Include the voices of the community being impacted. As decision-makers weigh the options to reconnect communities divided by I-980 in Oakland, they should learn from their recent and past mistakes. Whether West Oakland or the Bayview and Hunters Point neighborhoods were destroyed or allowed to flourish, the residents of color that called these communities home were never included in the decision-making process. Any reconnection projects should include the voices and perspectives of Black and brown residents and ensure that these residents are able to benefit from the changes that are made.

Community Connectors: tools for advocates

You may be fighting against a freeway expansion. You may be trying to advance a Reconnecting Communities project to remove an old highway. You might be just trying to make wide, dangerous arterial roads a little safer for people to cross. This Community Connectors portal explains common terms, decodes the processes, clarifies the important actors, and inspires with helpful real-world stories.

30 Comments

  1. JustJake

    12 months ago

    This article is revisionist and selective. 980 was built under a black mayor, and with huge input from the existing black community, and with involvement of the Black Panthers. A primary purpose was to relieve Bay Bridge traffic area from those going south to San Jose. on 880. “Connect Oakland” is a developer group, who have their own agenda. 980 is an example of ‘induced demand’ theory that isn’t. It remains effective, not congested and appreciated for not putting through traffic onto Oakland city streets.

    • David

      12 months ago

      You are exactly right. 980 is not underutilized. I use it all the time. It facilitates access to oakland airport and is an important north-south connector. And the racial aspect of this is out of line. For example, Highway 24 was cut through very upscale white areas of Rockridge and North Oakland and nobody seems to be complaining about that

  2. Hadlock

    12 months ago

    The last time pelosi suggested this bridge be built (2020?) pretty much the whole bay area shouted her down. What SF needs is new public transit crossings, not car crossings. Add a new underwater tube for HSR, Caltrain and BART. There’s no room on the peninsula for even more cars. Not sure who paid for this article to be written but wasn’t a transit advocate group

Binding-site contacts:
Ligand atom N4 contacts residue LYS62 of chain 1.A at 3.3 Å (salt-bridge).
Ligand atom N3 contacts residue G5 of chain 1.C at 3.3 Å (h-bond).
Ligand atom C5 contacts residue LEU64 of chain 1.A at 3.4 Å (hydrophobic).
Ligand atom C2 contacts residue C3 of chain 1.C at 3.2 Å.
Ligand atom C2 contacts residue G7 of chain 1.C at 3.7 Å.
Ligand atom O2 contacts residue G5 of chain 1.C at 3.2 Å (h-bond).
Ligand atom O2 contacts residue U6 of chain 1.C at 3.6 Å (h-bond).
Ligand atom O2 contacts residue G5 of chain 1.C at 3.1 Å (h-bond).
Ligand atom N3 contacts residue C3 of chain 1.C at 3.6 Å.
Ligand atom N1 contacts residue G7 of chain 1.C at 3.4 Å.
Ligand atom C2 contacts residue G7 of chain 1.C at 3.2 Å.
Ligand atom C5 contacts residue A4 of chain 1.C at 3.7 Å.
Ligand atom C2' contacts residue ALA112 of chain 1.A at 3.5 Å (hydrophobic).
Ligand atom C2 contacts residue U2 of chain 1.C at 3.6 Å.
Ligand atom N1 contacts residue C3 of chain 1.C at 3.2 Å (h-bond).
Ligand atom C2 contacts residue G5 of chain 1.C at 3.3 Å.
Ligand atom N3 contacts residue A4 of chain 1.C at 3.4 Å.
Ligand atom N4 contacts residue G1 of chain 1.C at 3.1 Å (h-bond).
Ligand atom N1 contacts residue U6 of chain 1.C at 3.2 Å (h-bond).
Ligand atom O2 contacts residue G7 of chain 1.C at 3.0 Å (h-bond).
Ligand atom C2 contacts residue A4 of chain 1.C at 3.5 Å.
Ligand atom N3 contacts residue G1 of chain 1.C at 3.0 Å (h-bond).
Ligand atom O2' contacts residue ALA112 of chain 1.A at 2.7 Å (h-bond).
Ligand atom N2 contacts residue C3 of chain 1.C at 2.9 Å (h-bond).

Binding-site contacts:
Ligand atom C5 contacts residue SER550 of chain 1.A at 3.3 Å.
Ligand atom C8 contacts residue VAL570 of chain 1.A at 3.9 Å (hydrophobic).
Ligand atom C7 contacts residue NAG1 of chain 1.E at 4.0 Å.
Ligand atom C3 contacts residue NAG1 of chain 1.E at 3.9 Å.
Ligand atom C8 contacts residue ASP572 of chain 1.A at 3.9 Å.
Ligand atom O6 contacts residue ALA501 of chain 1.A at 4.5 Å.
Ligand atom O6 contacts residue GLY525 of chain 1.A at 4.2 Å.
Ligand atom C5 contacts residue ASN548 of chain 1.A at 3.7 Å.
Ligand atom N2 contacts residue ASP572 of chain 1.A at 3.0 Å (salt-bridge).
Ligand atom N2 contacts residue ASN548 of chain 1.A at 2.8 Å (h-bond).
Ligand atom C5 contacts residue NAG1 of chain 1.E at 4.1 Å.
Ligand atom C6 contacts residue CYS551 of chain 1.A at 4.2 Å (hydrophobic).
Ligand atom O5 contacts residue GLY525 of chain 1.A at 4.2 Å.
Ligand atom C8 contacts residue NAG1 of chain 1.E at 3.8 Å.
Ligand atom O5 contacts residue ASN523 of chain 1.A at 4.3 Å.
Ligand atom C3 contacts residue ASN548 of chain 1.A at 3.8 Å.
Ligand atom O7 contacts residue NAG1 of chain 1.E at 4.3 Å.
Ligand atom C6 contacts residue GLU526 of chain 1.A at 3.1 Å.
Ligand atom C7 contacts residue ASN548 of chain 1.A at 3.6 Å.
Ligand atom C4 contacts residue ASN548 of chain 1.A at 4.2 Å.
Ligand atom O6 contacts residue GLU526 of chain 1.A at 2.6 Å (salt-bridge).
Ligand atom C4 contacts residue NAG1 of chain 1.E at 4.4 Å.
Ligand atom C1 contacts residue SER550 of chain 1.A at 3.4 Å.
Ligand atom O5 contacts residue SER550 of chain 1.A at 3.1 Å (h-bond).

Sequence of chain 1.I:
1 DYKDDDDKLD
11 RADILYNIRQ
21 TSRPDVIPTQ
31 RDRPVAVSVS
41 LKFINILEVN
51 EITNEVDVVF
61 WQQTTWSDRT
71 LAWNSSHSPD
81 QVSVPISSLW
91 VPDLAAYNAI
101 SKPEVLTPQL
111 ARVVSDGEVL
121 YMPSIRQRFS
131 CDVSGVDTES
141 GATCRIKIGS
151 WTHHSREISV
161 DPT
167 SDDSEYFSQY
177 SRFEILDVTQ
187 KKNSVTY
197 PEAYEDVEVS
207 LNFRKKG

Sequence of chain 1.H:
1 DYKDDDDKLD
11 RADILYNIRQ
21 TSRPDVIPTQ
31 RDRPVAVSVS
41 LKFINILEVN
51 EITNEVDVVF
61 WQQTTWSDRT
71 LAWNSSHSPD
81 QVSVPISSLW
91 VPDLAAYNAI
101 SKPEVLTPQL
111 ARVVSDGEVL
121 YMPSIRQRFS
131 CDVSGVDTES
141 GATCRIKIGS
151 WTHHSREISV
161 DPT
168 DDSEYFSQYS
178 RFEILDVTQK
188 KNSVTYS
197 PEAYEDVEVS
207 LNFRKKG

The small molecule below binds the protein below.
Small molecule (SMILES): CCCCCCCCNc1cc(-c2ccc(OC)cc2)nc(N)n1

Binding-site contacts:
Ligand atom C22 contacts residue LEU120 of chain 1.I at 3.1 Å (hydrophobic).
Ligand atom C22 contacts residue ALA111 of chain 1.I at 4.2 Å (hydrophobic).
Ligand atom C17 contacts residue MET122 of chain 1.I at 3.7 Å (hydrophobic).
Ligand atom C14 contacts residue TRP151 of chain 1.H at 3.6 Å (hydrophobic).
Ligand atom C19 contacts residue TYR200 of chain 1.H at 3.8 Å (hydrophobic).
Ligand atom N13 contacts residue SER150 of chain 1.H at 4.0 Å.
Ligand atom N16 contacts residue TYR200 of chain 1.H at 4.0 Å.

• Jef Poskanzer

      12 months ago

      i think it was Feinstein, but yeah.

      • Sane Instead

        12 months ago

        Both are possible and both are overdue. There even have been studies about doing it, though it’s by that MTC that also has its own agenda and isn’t the best authority, just the one that’s most centrally involved. The studies are far from the best and don’t really represent normal people’s views on needing highway crossings in one or two places plus BART or conventional rail (part of those MTC studies along with roads, by the way). Opposition to highways is greatly overdone and given far too much weight now, maybe to build big, very expensive transit facilities instead, hmmm.

  3. Pat Moore

    12 months ago

    Why on earth would you disrupt those poor folks when you already have a crossing point by the airport already done and in place.
    Why we have to hash out something again 30 years later when the 380 extension is in a commercial area without disruptions.

    • Russell Reagan

      12 months ago

      A bridge connecting to I-380 is too far south to go west from Alameda or I-980. It would cross from San Leandro, as you can see on this map showing a few different proposed crossings
      https://drive.google.com/file/d/1c0d0MrS3V7-SUqEuXJQMZz2COy9-GOQ5/view?usp=share_link
      This is the widest part of the Bay south of SF. There are neighborhoods in San Leandro which would be bisected by this freeway connecting from 238. It would go right past Washington Manor Middle School.

      • Sane Instead

        12 months ago

        380 and 980 doesn’t make sense. 280 and 980 makes sense. We don’t know what 280’s future is in San Francisco, though.

        The route for the 238-380 bridge should use the Newelling route (through the shopping center, new interchange), not Estudillo Creek, Manor Avenue or San Lorenzo Creek, which have more impacts.

      • Sane Instead

        12 months ago

        Russell,

        Look at the Lewelling Boulevard route. (I’ve come back to correct a typo that I couldn’t revisit and correct, earlier.) Lewelling is an arterial that is a thicker line on the map you provided, south of the shopping center where 238 ends at 880, running out toward the Bay. This is well away from the Manor Avenue collector street and the area where the school is. What is needed is for 238 to go diagonally across the area that’s developed now, then run along the Lewelling right-of-way. That by far is the “lowest impact” way to get to the Bay Shore (near Roberts Landing). Along the Lewelling route it could be on a viaduct to keep the road available under it, in addition to affecting as few homes and parcels as possible.